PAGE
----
“The biggest challenge we have in assessing possible health effects associated with nano exposures is deciding when something is hazardous and when it is not, based on the dose level. At low levels, the risks are probably miniscule,” said senior author Philip Demokritou, associate professor of aerosol physics in the Department of Environmental Health at HSPH. “The question is: At what dose level does nano-exposure become problematic? The same question applies to nano-based drugs when we test their efficiency using cellular systems. How much of the administered nano-drug will come in contact with cells and tissue? This will determine the effective dose needed for a given cellular response,” Demokritou said.

Federal regulatory agencies do not require manufacturers to test engineered nanoparticles, if the original form of the bulk material has already been shown to be safe. However, there is evidence that some of these materials could be more harmful in the nanoscale — a scale at which materials may penetrate cells and bypass biological barriers more easily and exhibit unique physical, chemical, and biological properties compared to larger size particles. Nanotoxicologists are struggling to develop fast and cheap toxicological screening cellular assays to cope with the influx of vast forms of engineered nanomaterials and avoid laborious and expensive animal testing. However, this effort has been held back due to the lack of a simple-to-use, fast, method to measure the dose-response relationships and possible toxicological implications. While biological responses are fairly easy to measure, scientists are struggling to develop a fast method to assess the exact amount or dose of nanomaterials coming in contact with cells in biological media.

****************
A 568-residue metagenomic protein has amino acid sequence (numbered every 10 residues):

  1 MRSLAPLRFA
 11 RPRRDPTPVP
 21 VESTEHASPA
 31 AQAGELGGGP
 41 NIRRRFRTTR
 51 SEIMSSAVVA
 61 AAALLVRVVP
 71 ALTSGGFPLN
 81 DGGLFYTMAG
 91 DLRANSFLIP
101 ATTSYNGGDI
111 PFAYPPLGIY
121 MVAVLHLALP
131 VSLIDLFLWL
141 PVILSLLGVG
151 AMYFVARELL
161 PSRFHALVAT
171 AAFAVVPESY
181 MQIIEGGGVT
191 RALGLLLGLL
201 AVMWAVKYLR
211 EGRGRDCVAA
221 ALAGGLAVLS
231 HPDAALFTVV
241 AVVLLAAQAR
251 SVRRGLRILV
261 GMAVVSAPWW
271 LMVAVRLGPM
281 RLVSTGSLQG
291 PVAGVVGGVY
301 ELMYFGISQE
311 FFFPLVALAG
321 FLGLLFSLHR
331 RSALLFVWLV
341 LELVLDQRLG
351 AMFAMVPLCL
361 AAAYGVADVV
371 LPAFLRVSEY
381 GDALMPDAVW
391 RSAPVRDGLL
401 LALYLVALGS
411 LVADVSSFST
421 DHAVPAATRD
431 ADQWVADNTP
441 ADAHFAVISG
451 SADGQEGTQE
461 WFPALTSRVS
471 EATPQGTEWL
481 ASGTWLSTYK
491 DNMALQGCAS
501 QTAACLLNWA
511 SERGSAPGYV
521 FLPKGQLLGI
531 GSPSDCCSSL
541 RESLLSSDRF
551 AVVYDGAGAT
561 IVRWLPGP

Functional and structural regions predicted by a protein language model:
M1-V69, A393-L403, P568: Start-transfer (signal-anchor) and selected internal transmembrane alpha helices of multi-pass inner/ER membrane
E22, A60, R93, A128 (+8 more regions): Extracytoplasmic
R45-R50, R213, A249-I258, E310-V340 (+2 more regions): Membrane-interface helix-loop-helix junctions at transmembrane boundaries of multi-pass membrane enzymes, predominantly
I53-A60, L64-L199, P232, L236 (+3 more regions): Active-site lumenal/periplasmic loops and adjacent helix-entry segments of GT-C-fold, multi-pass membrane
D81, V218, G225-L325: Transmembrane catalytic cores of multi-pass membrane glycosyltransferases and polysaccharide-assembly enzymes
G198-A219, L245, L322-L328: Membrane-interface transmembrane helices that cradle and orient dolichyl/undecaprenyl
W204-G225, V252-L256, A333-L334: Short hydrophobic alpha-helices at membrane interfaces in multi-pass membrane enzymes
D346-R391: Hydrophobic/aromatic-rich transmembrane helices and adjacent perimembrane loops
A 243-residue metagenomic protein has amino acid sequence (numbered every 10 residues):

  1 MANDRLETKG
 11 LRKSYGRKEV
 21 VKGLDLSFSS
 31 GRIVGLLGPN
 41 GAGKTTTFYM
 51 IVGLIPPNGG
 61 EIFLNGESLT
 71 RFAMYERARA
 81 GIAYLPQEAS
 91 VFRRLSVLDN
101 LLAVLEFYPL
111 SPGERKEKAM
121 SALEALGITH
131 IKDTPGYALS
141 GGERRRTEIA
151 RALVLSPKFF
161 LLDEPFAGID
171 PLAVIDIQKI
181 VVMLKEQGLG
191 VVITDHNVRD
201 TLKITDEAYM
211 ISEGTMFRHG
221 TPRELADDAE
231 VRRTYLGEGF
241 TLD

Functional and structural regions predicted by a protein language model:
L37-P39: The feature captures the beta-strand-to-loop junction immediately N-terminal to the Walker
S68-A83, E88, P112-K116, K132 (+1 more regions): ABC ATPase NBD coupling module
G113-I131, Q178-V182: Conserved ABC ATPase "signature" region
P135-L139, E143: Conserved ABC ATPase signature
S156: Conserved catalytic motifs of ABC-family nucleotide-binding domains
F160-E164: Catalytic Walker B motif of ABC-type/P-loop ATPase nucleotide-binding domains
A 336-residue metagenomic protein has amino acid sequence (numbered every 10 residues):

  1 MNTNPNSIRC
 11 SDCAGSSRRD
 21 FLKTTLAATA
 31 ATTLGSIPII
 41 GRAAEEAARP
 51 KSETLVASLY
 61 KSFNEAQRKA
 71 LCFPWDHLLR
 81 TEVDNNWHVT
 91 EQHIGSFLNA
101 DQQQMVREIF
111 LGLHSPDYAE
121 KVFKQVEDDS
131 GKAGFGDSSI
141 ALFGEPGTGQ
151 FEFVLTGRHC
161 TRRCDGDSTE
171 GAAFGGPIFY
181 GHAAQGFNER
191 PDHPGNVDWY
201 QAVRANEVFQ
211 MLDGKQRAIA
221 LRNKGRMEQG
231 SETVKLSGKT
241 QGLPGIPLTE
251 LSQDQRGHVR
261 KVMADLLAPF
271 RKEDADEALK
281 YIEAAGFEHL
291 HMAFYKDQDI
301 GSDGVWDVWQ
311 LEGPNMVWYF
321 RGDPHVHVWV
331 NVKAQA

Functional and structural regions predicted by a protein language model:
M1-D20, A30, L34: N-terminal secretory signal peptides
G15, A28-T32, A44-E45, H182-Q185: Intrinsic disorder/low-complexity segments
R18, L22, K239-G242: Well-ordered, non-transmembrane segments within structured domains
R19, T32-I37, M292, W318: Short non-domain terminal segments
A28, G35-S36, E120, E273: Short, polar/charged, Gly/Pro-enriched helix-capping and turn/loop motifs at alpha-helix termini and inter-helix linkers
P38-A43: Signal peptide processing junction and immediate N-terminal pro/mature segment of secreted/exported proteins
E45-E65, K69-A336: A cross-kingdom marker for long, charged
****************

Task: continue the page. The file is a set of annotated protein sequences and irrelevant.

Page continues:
“Dosimetric considerations are too complicated to consider in nano-bio assessments, but too important to ignore,” Demokritou said. “Comparisons of biological responses to nano-exposures usually rely on guesstimates based on properties measured in the dry powder form (e.g., mass, surface area, and density), without taking into account particle-particle and particle-fluid interactions in biological media. When suspended in fluids, nanoparticles typically form agglomerates that include large amounts of the suspending fluid, and that therefore have effective densities much lower than that of dry material. This greatly influences the particle delivery to cells, and reduces the surface area available for interactions with cells,” said Glen DeLoid, research associate in the Department of Environmental Health, one of the two lead authors of the study. “The VCM method will help nanobiologists and regulators to resolve conflicting in vitro cellular toxicity data that have been reported in the literature for various nanomaterials. These disparities likely result from lack of or inaccurate dosimetric considerations in nano-bio interactions in a cellular screening system,” said Joel Cohen, doctoral student at HSPH and one of the two lead authors of the study.